Definitely, the World Champs are a huge goal for everyone, it's what everyone focuses on, and the one everyone wants to win. Nobody's there for second, nobody's there for third. But after winning in 2008 it made me want it even more. Last year maybe it was a case of wanting it too much and pushing too hard for something. Sometimes you ride at your best when you are relaxed - maybe last year I wasn't. Last year, it wasn't a great race for me."


Gee then went on to talk about his winter, which included filming for the new film by Anthill; Follow Me. There are premiers across the UK in the coming month where you'll be able to watch what Gee described as one of the best parts of his job.

"It is released in a month - and it's going to be a huge movie, my section is filmed in New Zealand. We were out there in January filming and it was an amazing experience, filming every day from dawn ‘til dusk, riding huge mountains, filming with helis. It's definitely a good part of the job, and I can't wait to see the result. It will be worth the hard work for sure.

Next up was Rachel, who is making a much-scrutinised return to racing following a crash while training over a year ago. Although untested so far against world-class competition, she exited as the World Champion and World Cup Champion - totally dominating women's downhill racing. Her comeback will be one of the most anticipated events when the season starts in a few weeks time, and Rachel was visibly as excited about racing her bike again as everyone else was.

"I'm very excited to be back, I've done two races already and it is so good. To be back racing and riding again is just the best feeling, to have all the new team and everyone back in their right places it just feels right.

"It was really difficult watching everyone racing in 2009, it was hard and it was a good time to learn about myself, to learn more control to make the best of a bad situation. I'm almost grateful for it.

As time has passed I've been able to pull something good back from the break. I've always known downhill is what I want to do, but having that time off has just reinforced that. It is a cliché but it's true."

The final rider to talk was Dan, who has been on the search for inspiration (arguably since the triple win in Andorra). This has lead to the pursuit of BMX racing at a world-class level - something that several of the worlds best fourcross riders already have history in. What was perhaps more revealing however, was the way Dan came to a decision to train seriously for BMX over the winter and the effect that had on the rest of the team.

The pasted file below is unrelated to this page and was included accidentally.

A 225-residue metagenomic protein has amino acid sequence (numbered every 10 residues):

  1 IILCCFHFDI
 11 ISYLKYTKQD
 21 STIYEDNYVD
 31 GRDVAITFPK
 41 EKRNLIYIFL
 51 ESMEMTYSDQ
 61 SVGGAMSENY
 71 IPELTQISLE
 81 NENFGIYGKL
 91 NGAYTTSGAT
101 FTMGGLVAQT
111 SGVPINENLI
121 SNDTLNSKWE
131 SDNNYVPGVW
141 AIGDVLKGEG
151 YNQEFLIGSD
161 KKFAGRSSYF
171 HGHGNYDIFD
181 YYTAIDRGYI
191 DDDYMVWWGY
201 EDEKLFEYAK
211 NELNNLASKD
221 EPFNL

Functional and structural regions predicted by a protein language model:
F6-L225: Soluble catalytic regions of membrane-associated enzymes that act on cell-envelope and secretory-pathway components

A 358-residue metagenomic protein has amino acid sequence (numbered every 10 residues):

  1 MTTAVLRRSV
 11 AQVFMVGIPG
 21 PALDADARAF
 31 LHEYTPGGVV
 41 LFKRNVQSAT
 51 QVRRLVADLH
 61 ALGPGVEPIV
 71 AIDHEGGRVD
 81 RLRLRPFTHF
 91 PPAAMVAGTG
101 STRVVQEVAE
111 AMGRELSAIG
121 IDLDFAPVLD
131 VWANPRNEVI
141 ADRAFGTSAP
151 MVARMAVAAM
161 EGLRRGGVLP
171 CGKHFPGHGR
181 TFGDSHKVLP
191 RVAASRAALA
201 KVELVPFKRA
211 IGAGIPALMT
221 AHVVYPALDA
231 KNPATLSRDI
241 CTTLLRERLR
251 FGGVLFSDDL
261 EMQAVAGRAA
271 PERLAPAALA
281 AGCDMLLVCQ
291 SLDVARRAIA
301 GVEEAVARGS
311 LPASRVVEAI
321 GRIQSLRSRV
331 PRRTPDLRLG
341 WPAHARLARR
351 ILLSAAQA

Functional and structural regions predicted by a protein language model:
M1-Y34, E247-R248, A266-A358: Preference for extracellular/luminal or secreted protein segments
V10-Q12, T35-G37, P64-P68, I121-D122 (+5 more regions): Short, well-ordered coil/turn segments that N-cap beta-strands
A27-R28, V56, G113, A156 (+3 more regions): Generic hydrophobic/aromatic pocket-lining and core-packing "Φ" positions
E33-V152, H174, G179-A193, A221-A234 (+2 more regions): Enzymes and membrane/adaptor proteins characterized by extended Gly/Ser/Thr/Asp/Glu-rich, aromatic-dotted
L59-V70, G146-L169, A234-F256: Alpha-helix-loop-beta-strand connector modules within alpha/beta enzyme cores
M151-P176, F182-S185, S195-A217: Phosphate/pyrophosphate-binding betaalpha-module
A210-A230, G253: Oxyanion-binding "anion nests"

Andorra 2008. Three Athertons, three wins. Can you say perfect day?

"I took this whole BMX thing on board at the start of the year. At the end of 2009 with Rachel out, with Gee getting asked what went wrong in his season - it was an eye opener. As for what went wrong with Gee's season, well, nothing did. Every race he was bang on the nail, but for a few small things it would have been his best season ever. However, I think we were all a little stale at the end of the year. By taking up BMX I have been inspired, it has inspired the whole team. I feel we're in a different place now.

"I spent the whole winter preparing myself for the first BMX Supercross; time in the gym, time with the British Cycling Olympic Coaches. But nothing could have prepared me for that race. Every guy there, every one was a big unit, they were body builders who could ride a BMX. It certainly opened my eyes as to how far I still have to go - it's not unreachable - but there is a way to go.

"On London 2012, me and Dan Brown sat down, talked to sponsors. We haven't set anything in stone, but it's an option, a goal to reach for. And it's no secret my gates aren't fantastic. I'm not naturally a big guy, but it's something I've worked hard at over winter. I think the whole team is inspired because it is a goal. Downhill will always be the number one thing because we are mountain bike riders, that's what we love to do."